February is dental month, so let's discuss why dental health is so important in our furry critters.
(Picture from: https://www.animalleague.org/blog/tips/pet-health-and-wellness/importance-of-dental-health/)
Quick Overview of Dental Disease
Periodontal disease is described as inflammation and infection of the gingiva that is associated with the teeth and is one of the most common diseases veterinarians see on a daily basis. The disease is most commonly seen in small breed and toy breed dogs and cats, though every breed is susceptible. Dental disease left untreated can progress to further problems such as heart disease, kidney disease, liver disease, toot root abscesses, and more. Dental disease in dogs and cats is not the same as humans. Humans commonly get tooth decay and cavities, which we see periodontal disease and fractured teeth in our four legged friends. However, healthy dentition in humans and pets alike lead to a longer and healthier overall life.
(Picture from: http://www.jamessnowvet.com/services/dentistry.html)
Stages of Periodontal Disease
(Picture from: https://www.bridgewatervet.com/dental-care/)
(Picture from: https://healthypetvetclinic.com/dental-health/faq-about-your-pet-s-dental-health.html)
A lot of animals will not show obvious clinical signs and go unnoticed by an owner. Signs you may note at home are halitosis (bad breath), teeth staining, bleeding on toys after chewing, trouble eating, and/or teeth chattering. The best thing to do is get your pet's teeth evaluated by your veterinarian. They will discuss with you if a comprehensive oral procedure is recommended and how to care for their teeth in the future.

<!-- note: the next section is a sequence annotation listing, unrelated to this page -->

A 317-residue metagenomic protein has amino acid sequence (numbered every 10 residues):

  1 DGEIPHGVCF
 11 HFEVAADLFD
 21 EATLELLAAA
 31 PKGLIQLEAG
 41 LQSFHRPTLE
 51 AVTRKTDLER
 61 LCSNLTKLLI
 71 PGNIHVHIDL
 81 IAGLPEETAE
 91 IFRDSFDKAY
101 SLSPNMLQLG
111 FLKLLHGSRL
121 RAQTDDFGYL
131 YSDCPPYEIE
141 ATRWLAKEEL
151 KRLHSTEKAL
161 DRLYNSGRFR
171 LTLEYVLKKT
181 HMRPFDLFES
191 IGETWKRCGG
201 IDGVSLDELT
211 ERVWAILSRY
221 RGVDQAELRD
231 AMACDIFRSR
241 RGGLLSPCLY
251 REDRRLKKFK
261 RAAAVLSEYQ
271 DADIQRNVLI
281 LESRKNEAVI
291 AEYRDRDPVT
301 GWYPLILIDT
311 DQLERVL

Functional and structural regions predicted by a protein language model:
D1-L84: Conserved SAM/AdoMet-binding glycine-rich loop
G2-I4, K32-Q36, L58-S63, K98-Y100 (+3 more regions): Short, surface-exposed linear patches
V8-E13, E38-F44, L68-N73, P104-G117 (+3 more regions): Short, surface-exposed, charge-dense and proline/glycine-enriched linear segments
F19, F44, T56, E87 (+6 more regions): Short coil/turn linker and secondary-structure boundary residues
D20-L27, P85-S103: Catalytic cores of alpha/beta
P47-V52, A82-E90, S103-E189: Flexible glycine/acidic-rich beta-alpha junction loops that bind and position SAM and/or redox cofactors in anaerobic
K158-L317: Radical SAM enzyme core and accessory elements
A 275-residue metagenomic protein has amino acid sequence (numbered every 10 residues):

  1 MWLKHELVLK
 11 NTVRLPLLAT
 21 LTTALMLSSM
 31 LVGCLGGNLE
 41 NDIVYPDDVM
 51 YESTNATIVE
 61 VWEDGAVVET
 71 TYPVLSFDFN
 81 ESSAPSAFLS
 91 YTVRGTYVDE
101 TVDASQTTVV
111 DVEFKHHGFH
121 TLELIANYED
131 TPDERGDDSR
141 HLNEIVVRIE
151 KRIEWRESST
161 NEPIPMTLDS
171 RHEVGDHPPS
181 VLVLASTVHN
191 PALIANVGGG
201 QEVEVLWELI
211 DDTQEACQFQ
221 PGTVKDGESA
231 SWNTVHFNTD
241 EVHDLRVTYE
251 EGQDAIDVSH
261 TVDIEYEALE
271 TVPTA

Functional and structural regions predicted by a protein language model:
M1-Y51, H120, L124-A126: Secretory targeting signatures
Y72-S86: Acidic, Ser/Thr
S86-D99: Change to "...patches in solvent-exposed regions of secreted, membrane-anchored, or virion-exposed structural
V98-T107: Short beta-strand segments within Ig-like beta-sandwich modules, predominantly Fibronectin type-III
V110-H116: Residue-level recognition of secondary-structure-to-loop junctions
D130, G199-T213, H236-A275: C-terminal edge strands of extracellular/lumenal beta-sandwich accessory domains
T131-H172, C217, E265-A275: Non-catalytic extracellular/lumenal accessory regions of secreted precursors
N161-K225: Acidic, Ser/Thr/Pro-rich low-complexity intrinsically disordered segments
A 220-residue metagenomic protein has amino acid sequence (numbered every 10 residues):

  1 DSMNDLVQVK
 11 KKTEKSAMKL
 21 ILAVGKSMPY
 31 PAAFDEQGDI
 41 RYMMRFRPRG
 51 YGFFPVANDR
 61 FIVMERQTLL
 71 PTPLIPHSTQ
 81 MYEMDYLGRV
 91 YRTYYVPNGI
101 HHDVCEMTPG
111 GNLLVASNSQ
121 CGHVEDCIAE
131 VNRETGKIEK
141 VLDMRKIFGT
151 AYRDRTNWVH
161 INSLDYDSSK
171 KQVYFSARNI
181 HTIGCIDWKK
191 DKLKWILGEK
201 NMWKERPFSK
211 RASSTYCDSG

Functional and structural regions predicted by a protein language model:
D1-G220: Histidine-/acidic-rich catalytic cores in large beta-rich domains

The best preventative measure is daily tooth brushing. Just like humans, the plaque will turn into tarter within 24 hours, which is what is difficult to get off.
Only use animal friendly toothpaste. No human toothpaste
Use this as a treat for 1-2 weeks
After the initial 1-2 weeks, start placing your fingers in the animal's mouth with the toothpaste on your finger
Start placing the toothpaste on a finger brush, piece of gauze, or Q-tip and brush the teeth as you were to brush yours. Make sure to concentrate on the gum line
Perform this daily if possible
Give your pet a great treat afterwards for a high value reward! (ideas: peanut butter, small piece of turkey hot dog or cheese, small amount of cream cheese)
VOHC certified products for your pet to chew on
We recommend staying away from antler and nylabones, as we have seem many tooth fractures secondary to these chew options
(Picture from: https://toroparkvet.com/2020/02/pet-dental-health-month/)
Treatment (Comprehensive Oral Procedure)
The treatment for Periodontal Disease is a comprehensive oral procedure with examination. Anesthesia is needed for this procedure since most animals will not allow a cleaning without risk of biting, increased fear and stress. During the procedure, your pet's teeth are professionally scaled and polished. The veterinarian and nurse will be checking for pockets, masses and/or gum recession and mark it on the pet's personal records. This allows us to continue monitoring progress of disease in the future. Dental radiographs (x-rays) will them be taken. These allow the veterinarian to see under the gum line (where 80% of periodontal disease lies) to make sure they are not missing any abnormalities/disease processes while the pet is under anesthesia. The veterinarian uses the information gathered with this exam and diagnostic to determine if any extractions are needed, which will also take place during the procedure.
There are dental specialist in the veterinarian field that will perform root canals and place false teeth. If that is ever something you are interested your local veterinarian can refer you.
(Picture from: https://www.preventivevet.com/dogs/why-its-important-to-have-dental-cleanings-performed-under-anesthesia)